Two entrepreneurial college students saw a consumer need along the bucolic, affluent Route 52 corridor, and after a month of planning, they recently launched a thriving new business to address it.
Regular Kennett Pike drivers will have seen the farm stand stationed at the historic property known as Twin Lakes, the home of the Hobbs family who have variously offered the beautiful site for family ice skating and beer tastings at the home of the Twin Lakes Brewery previously based there.
Now Twin Lakes is hosting the brainchild of Parker Swanson and Will Gatti, good friends and college students who envisioned the business as an opportunity to capture an untapped market of Greenville passers-by hungry for locally-sourced fresh fruits and vegetables. Gatti, Wilmington Friends ’17, is studying business at the University of Delaware. Swanson, Charter School of Wilmington ’17, is studying history and business at Duke University.
TSD recently stopped by the stand to pick up some delicious local tomatoes and corn, and asked Swanson and Gatti about their venture into the produce business.
TSD: How did you come up with the idea of offering a farm stand in Greenville?
Will Gatti: Last summer when I was driving down to the beach, I noticed farm stand signs on a good stretch of land (Route 1) where there’s a lot of traffic, and that’s exactly what Route 52 is right here. That’s when I came up with the idea for Greenville. We don’t believe anyone has ever done a farm stand along the Kennett Pike before.
Parker is someone who’s always trying to do crazy business ventures, and he has a great opportunity with this road right in front of his house (Swanson’s mother is Maggie Hobbs and their family lives at the property). So, it all kind of fell into place. But we planned it out for a while. We actually didn’t know if it would work.”
Parker Swanson: All of June was basically the planning stage. We had to find where we were going to get the vegetables and produce, make all of the signs, determine whether people would actually stop, think about social media and marketing.
TSD: How did you make decisions about sourcing your food?
Swanson: We wanted to get as much local as we could from Delaware farms. The squash, zucchini, onions and cucumbers are local – grown on a farm just up the road from here. Then we source things like green beans, strawberries, blueberries, corn and tomatoes from local farmers in New Jersey, and we fill in the other things people like to see at farm stands from wholesalers. Our local farmer has more food items, like corn and tomatoes, that he will be providing to us throughout the summer.
TSD: And what about pricing – how do you know what to charge?
Gatti: We drove around a lot, actually, to get a feel for pricing. We went up to farm stands in Pennsylvania to see where they got their product and how they sold it, and we went to Mexican supermarkets, a few ACME’s and of course Janssens, which is right down the road. Once we figured out the prices for our produce, it came down to just doing the math and making sure everything was profitable but fair for the customers.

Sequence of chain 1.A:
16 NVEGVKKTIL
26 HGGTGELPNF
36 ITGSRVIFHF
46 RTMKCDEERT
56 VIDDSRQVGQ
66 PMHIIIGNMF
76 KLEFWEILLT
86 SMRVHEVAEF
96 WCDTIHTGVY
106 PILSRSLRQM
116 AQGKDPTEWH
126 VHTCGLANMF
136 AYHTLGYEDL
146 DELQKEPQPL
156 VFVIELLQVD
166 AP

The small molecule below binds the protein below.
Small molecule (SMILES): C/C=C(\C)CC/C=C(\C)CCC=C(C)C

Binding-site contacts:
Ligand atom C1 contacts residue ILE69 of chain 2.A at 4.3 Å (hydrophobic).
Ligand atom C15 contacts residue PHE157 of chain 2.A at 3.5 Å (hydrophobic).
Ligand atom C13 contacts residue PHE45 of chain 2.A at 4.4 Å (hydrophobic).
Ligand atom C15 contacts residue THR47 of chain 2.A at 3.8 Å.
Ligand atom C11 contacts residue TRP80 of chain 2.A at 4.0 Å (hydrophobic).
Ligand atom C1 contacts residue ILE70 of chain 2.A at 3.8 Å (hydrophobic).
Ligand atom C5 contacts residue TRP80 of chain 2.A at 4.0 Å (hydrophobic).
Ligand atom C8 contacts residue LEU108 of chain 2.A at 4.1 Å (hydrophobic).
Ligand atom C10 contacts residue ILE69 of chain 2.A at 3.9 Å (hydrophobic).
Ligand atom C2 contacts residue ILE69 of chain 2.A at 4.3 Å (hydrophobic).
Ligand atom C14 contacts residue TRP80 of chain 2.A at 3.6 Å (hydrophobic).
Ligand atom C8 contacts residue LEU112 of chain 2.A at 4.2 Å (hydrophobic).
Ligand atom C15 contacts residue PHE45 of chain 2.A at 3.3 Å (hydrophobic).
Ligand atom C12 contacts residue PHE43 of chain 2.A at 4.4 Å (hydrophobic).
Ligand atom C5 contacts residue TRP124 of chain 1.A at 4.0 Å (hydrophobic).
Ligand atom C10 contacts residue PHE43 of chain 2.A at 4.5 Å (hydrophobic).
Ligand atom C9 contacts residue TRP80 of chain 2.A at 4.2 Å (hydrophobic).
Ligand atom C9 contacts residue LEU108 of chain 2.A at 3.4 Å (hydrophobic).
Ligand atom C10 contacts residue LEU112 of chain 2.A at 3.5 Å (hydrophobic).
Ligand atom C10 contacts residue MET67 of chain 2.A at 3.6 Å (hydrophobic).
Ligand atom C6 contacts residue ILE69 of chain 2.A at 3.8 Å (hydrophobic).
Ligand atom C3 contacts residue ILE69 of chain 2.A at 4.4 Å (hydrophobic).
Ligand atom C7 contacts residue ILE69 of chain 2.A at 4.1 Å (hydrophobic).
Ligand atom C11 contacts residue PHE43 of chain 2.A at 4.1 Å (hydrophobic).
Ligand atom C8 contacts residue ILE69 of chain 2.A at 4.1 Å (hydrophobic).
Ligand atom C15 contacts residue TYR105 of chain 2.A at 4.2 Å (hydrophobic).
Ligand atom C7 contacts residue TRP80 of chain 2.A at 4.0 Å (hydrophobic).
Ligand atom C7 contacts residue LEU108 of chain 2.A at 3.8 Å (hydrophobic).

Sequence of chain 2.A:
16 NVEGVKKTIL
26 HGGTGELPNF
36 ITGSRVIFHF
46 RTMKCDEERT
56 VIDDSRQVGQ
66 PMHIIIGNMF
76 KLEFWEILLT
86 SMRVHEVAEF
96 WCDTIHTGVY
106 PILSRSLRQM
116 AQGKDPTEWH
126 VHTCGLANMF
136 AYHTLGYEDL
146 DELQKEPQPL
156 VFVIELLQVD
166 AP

Swanson: We make sure that we get all of the top line stuff. What we care about most is the freshness of our products. We mostly just have the same offerings every day. We get small amounts of new, fresh produce and vegetables and try to get the nicest stuff, and some of it might seem a little more expensive, but it will be the absolute freshest available.
Gatti: Some farm stand operators buy a ton of produce on one day and sell it all week, but we think our customers appreciate the fresh items we pick up every day.
TSD: What’s it like to work together?
Swanson: We’re up early – in the car together at 6 am most days. So we spend a lot of time together even before we start greeting customers when we open at 11. I think we’ve been working really well together, and we have our heads on straight. We take breaks and organize the workload pretty well. It’s actually very useful to learn so much about running a small business.
TSD: There has been a constant stream of customers stopping by just in the short while we’ve been here interviewing you. So would you say your business has been a success?
Swanson: People do love having something this close to them. And that was our main idea – having a neighborhood farm stand because there are no other places like this locally. And we’re excited that more local produce is starting to come in. We’re excited that it can be a good place for the community.
Gatti: We’ve had a lot of people come through, and there’s been a really wide variety of people who shop from us. We had a guy from Maryland who was just driving through Greenville — got our corn one time, and he loved our corn, and he came back from Maryland a week later to get more corn for a cookout. I respected his loyalty to us!
Swanson: One thing that was interesting to learn was how much people really care about getting local produce. We didn’t really understand that at first, but now we have a good idea of the importance of offering as much local produce as possible and giving people what they’re looking for.
Gatti: We are sold out of corn now, and we started at 11 am with about 100 ears, and we have only been open for two hours. When we first started our farm stand, New Jersey corn wasn’t available. So, we sold Georgia corn, and people really didn’t want that. They love the Jersey corn now.
TSD: It’s been one heck of a hot summer, and you are out here for hours every day.
Swanson: We are very happy. It’s been a lot of work, but we’re glad we followed through. It’s been exciting to do this on our own. I’m really happy how it turned out.
Gatti: It’s cool to be able to do something on your own from scratch and see it really pan out because for while we didn’t know if it was going to work. I think it was well calculated and well executed, and our families have offered some great support, too.